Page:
Long cosidered the definitive biography of the great Tudor Queen, this scholarly and immensely readable book won the James Tait Black Memorial Prize for Biography and hs been translated into nine languages.
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Queen Elizabeth I
By J.E. Neale
Chicago Review Press IncorporatedCopyright © 2015 J.E. Neale
All rights reserved.
On Sunday, September 7th, 1533, between the hours of three and four in the afternoon, Anne Boleyn gave birth to a child at the pleasant river-palace of Greenwich. Its destiny was bound up with accidents of State, which none could then foretell; but this at least might have been discerned, that the birth was a symbol of the most momentous revolution in the history of the country.
It was six years or more since Henry VIII's fancy had been stirred by the black eyes, vivacious personality, and easy French manners of one of Catherine of Aragon's ladies-in-waiting, and thoughts of divorce had taken final form in his mind. His was not a tale of light-of-love. He had opportunities enough of diversion, with no complicating problem of marriage; and if other overwhelming reasons had not suggested divorce and re-marriage, who can tell how long Anne Boleyn's virtue would have withstood his siege? For it was not dishonour — certainly not at the French Court where she had spent three years — to be a royal mistress. The fact was that Henry as a king, and the second of a new dynasty, had no duty more urgent than to secure the future of his house by providing an heir to the throne. While there was no Salic Law in England to exclude his only legitimate child, the girl Mary, from the succession, the most distinguished legal writer of the previous century had argued that a woman could not succeed to the English throne; and in the four and a half centuries since the Conquest there had only been one queen regnant, Matilda, whose singularity and fate were nearly as decisive against a female sovereign as any Salic Law. The dangers accompanying a woman ruler were grave and obvious. She must marry, either at home or abroad: if at home, the country faced the risk of being plunged into civil war through jealousy of her husband's power; if abroad, of being converted into a province of another realm. The law on the subject might leave room for argument, but prudence was certainly flat against a woman ruler.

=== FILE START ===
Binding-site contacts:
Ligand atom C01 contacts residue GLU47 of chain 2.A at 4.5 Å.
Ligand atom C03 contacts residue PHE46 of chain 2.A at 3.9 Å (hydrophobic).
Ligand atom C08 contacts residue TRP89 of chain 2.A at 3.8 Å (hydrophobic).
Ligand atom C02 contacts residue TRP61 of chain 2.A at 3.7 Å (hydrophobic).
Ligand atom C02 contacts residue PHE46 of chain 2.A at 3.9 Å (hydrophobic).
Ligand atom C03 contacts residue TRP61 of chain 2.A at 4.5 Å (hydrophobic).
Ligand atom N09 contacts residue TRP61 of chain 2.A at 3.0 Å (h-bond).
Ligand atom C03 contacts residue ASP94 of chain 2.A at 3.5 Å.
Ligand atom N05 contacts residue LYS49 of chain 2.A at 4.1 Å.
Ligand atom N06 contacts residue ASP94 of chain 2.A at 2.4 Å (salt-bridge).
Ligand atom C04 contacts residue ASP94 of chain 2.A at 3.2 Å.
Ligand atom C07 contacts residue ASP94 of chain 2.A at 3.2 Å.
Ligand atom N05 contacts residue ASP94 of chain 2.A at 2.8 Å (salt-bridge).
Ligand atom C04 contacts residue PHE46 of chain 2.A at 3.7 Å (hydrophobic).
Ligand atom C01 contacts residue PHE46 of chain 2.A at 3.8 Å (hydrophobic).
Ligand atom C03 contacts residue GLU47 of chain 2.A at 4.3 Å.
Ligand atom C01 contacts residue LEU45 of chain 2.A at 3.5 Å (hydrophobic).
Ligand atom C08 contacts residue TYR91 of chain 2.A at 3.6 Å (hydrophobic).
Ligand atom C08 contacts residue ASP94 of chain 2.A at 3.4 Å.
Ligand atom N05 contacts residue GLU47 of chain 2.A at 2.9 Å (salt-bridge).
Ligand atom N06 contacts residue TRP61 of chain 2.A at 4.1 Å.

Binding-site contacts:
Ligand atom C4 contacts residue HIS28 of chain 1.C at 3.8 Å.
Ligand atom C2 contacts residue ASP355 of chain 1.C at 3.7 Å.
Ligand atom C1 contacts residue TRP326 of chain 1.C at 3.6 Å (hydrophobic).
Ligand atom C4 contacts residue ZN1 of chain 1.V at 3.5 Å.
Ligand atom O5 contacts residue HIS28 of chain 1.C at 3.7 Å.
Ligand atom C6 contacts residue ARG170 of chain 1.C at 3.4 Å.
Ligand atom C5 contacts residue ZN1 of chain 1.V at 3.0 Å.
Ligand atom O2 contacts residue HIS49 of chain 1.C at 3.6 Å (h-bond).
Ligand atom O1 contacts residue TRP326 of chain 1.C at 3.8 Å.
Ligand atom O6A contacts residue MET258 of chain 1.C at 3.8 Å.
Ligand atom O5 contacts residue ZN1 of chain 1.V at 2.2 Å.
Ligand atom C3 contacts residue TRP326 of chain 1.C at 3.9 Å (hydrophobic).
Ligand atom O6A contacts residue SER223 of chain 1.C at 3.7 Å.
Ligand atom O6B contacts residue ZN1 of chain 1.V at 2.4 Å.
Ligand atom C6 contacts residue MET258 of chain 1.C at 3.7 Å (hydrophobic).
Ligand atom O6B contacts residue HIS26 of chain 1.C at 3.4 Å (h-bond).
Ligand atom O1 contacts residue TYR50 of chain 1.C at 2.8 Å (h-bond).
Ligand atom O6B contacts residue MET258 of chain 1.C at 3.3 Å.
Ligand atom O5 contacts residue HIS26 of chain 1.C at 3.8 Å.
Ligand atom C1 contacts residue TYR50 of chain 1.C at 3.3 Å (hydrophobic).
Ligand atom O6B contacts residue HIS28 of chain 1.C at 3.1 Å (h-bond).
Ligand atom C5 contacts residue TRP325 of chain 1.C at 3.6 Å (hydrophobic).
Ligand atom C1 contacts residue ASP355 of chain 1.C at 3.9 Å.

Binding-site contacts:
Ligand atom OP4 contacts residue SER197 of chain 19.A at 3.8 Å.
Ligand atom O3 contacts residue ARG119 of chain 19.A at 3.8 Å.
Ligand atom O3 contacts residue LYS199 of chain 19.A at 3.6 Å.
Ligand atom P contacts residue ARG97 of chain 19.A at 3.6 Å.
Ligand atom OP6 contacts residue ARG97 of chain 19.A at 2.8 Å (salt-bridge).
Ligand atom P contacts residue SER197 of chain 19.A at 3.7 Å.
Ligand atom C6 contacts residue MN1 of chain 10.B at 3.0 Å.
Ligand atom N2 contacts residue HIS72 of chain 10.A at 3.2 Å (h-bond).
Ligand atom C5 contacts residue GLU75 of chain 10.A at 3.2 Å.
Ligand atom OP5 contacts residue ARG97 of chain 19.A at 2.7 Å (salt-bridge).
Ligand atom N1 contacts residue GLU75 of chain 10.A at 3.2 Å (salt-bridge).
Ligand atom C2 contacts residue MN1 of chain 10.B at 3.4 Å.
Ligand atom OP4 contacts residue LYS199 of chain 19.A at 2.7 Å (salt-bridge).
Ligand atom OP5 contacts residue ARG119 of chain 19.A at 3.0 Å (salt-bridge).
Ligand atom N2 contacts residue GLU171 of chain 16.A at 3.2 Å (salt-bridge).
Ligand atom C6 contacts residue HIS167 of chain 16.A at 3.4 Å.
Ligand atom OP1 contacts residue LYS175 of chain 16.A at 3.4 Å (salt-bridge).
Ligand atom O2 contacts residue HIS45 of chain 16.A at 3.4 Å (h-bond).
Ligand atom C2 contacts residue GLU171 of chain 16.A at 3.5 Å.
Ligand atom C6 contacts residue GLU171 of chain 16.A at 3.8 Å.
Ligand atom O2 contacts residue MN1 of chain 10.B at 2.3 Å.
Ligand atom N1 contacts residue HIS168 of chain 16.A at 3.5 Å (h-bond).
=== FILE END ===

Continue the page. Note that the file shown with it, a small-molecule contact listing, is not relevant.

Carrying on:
This it was which set Henry forth in quest of a son. He had borne with Catherine of Aragon as long as there was any hope of a prince, and in all probability would have borne with her till death if she had produced his heir. But in 1527 she was forty-two years old, six years older than her husband; stout, without charm, and aged with disappointment. She had been tragically unfortunate in childbed. Five children — three of them boys — had been stillborn, or, in one instance, had died within a few weeks of birth. The last was born dead in November 1518. In an age accustomed to see the visitation of God in plague or dearth or in the collapse of a flimsy floor under a conventicle of heretics, it was neither hypocrisy nor undue sensitiveness in Henry to associate his wife's misfortunes with the wrath of God. Had He not spoken clearly in Leviticus? 'And if a man shall take his brother's wife, it is an unclean thing ...; they shall be childless'. The divine hand, as emphatically as reasons of State, pointed to the King to put away Catherine of Aragon.
Thus the famous divorce began, bringing in its train the incalculable results of the breach with Rome. Deep as was Henry's infatuation for Anne Boleyn — she was his great folly — her place in the revolution was none other than prospective mother of the heir to the throne. In the autumn of 1532, after the divorce suit had dragged on for six years and Henry had drawn nearer and nearer to the last act of defiance against Rome, he and Anne began to live together. By January she was with child, and as the political object of the divorce now seemed assured, further delay was pointless. On January 25th Henry married her in secrecy and haste, and once Cranmer had obtained the Pope's recognition of his election to the see of Canterbury, the breach with Rome was completed. In May Cranmer declared Henry's marriage with Catherine null and void and recognized the legality of his marriage with Anne. The English Church had cast off the supremacy of Rome. And the proximate cause was the child that Anne was bearing. Whatever fame the future held in store, its birth at least ensured that it would be the child of the English Reformation.